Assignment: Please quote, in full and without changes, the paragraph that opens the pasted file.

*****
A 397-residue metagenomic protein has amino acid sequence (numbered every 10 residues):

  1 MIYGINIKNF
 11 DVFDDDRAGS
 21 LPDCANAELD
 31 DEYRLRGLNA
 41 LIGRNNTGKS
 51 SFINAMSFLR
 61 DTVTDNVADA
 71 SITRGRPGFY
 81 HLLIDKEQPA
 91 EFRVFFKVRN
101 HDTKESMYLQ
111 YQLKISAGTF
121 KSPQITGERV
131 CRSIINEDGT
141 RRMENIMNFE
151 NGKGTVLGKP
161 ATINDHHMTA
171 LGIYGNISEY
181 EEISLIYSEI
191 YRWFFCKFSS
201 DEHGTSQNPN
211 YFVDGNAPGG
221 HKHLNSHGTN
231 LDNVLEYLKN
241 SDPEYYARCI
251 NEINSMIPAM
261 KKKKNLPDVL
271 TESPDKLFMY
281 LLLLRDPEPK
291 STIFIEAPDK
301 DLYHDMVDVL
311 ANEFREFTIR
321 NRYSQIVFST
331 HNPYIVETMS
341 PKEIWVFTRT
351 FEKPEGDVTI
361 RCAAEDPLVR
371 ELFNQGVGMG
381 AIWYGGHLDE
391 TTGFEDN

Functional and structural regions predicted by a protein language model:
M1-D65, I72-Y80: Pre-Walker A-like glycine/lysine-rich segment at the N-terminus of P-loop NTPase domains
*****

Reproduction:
A 397-residue metagenomic protein has amino acid sequence (numbered every 10 residues):